In my last blog I asked whether in the new circumstances of the Fourth Industrial Revolution we still needed leaders and what should they look like? The answer I think is that we need leaders more than ever and we need more leaders more than ever, but these are different leaders with different skills. If that is true then what are those skills and how do you start to make yourself a leader of the future?
There is a school of thought that says that these skills will be those of empathy and understanding and these tend to be described as “soft skills” or even “female skills”.
I’m afraid, at the risk of disappointing some of the authors of these views, I have to say that’s a really bad description of the leadership skills we need. There’s a danger that we are telling people that doing what they are doing with the addition of a bit of empathy will make them into great leaders.
That frankly is rubbish. There is nothing “soft” about the skills that you need today or in the future and leadership is as hard as it ever was and possibly harder because the world is so complex.
As a mentor I work both with individuals and teams to improve leadership capability. In order to develop a base line of capability I use an assessment model developed by Zenger and Folkman called Extraordinary Leader. It’s a very data driven model compiled from 20,000 assessments of senior leaders across the world and it ranks leadership capability from 0 to 100%. Only those who make it through the assessment to the 90th percentile are classified as great leaders and the analysis shows the impact the top 10% of leaders have. Great leaders transform organisations. They drive better performance on every metric.
But how do you become a great leader? Well the data very clearly shows that great leadership can be learnt – leaders are made, not born. It takes hard work, it takes practice but leadership is a learned skill.
Great leaders do not all behave alike, they have a mix of characteristics that are individual to them and are often difficult and flawed individuals.
When you analyse all the data on leadership there are five key characteristics of great leaders:
- The first characteristic of a great leader is integrity. Great leaders are honest – they are true to themselves and their values, they know that they cannot lead others if they cannot lead themselves.If you want examples of leaders who failed, then you only have to look at the daily news. Leaders who lack integrity always get found out. Today, they get found out faster than ever. Look at the Panama Papers which have implicated political leaders around the world – nothing stays secret for long.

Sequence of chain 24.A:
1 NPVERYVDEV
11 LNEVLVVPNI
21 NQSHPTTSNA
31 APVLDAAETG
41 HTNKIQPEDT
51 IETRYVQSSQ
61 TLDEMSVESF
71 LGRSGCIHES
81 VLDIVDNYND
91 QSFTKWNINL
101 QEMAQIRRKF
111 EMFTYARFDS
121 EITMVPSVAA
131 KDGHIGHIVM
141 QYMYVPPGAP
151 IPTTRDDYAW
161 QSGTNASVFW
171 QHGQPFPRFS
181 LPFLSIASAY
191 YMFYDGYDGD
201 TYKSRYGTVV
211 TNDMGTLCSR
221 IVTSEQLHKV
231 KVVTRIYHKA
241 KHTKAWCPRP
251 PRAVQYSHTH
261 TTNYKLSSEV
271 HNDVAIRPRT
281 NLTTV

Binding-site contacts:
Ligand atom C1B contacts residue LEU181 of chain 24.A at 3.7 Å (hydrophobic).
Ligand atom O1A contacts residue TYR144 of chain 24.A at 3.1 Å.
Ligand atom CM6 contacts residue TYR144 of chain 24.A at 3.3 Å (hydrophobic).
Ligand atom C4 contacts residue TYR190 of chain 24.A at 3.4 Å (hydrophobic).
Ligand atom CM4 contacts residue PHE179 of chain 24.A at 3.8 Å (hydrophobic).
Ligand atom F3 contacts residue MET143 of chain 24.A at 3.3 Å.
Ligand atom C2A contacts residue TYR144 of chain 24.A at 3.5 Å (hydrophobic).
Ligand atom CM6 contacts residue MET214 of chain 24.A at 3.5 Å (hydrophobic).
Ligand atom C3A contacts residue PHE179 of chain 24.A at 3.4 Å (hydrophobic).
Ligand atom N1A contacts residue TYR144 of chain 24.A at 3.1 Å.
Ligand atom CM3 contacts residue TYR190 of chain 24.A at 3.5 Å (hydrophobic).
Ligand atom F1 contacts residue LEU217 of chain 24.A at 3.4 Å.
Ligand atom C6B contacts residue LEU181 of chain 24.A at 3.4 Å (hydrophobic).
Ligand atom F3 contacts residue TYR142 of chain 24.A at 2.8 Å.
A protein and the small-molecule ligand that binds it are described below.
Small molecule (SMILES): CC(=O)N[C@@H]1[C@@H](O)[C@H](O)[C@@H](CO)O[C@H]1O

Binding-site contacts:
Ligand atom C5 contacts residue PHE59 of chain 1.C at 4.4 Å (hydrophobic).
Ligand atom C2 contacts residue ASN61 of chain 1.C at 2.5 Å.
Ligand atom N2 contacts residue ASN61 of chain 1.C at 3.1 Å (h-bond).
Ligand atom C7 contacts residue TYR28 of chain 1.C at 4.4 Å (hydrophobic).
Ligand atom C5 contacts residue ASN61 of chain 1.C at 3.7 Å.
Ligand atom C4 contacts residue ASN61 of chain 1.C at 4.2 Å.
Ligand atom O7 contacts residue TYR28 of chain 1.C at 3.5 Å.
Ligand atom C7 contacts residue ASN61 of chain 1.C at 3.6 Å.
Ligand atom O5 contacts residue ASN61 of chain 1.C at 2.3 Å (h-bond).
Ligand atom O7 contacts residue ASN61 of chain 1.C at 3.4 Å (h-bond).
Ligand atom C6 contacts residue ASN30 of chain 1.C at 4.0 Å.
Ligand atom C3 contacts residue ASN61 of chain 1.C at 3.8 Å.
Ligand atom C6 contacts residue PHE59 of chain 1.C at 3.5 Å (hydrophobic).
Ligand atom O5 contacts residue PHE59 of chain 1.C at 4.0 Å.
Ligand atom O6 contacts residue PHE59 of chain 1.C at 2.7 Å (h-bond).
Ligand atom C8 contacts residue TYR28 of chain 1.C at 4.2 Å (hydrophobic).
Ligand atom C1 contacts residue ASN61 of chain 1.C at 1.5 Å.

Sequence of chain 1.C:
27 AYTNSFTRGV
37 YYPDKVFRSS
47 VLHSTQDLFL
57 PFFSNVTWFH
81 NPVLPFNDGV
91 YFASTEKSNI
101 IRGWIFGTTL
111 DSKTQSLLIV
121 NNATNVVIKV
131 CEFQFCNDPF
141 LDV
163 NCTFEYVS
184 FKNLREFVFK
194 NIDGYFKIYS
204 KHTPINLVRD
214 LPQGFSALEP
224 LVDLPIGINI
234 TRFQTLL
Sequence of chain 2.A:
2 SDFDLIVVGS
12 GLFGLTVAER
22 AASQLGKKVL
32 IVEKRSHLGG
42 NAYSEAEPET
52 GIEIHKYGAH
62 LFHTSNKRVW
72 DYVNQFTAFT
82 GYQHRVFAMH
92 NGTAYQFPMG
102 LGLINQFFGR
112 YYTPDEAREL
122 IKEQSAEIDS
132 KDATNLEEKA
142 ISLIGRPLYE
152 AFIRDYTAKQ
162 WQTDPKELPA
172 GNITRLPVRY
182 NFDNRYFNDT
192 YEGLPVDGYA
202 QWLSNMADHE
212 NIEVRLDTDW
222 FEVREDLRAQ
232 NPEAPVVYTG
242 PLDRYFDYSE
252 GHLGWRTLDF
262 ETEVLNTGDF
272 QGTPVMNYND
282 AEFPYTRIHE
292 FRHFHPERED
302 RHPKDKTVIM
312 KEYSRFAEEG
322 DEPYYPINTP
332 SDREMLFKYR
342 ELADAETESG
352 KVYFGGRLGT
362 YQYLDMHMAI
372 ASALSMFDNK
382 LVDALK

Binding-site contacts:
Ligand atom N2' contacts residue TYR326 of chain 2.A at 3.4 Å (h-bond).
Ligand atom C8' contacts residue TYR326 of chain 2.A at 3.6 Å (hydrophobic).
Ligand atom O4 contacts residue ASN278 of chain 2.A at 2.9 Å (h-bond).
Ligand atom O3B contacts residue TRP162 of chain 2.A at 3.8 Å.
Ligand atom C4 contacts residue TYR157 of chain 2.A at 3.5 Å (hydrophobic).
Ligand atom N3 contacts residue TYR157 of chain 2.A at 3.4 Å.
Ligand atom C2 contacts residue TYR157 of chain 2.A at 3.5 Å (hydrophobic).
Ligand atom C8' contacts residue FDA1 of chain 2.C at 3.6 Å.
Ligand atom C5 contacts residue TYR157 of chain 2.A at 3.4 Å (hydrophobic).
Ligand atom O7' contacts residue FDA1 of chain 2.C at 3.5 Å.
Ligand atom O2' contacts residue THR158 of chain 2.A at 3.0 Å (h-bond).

- Great leaders focus on results. They are clear what it is they want to achieve and they will do what needs to be done to get there. That means that they are flexible, they are not obsessed with process but with getting the right things done. Steve Jobs was always true to his vision of the product
- Great leaders are change agents – they embrace change, they do not fear it and they continually push the organization forward. They have a strategic perspective and their vision for the company is always about the change it can make in the world. And great leaders focus externally, not internally; they continually connect their team to the outside world.
- Great leaders inspire and motivate, they walk the talk, they are role models to the people they lead. They work hard at communication, they build and develop others and create great teams. They are collaborators, not competitors. And they are demanding of high performance. Great leaders are not easy to work for.
- The last characteristic of a great leader is a passion for self-development and for the development of others. They have high levels of professional and technical expertise and they are innovators in their field.
Great leaders want to work with the best and they work hard to make their colleagues the best that they can be.
In my next blog I will look at what you can do to become a great leader.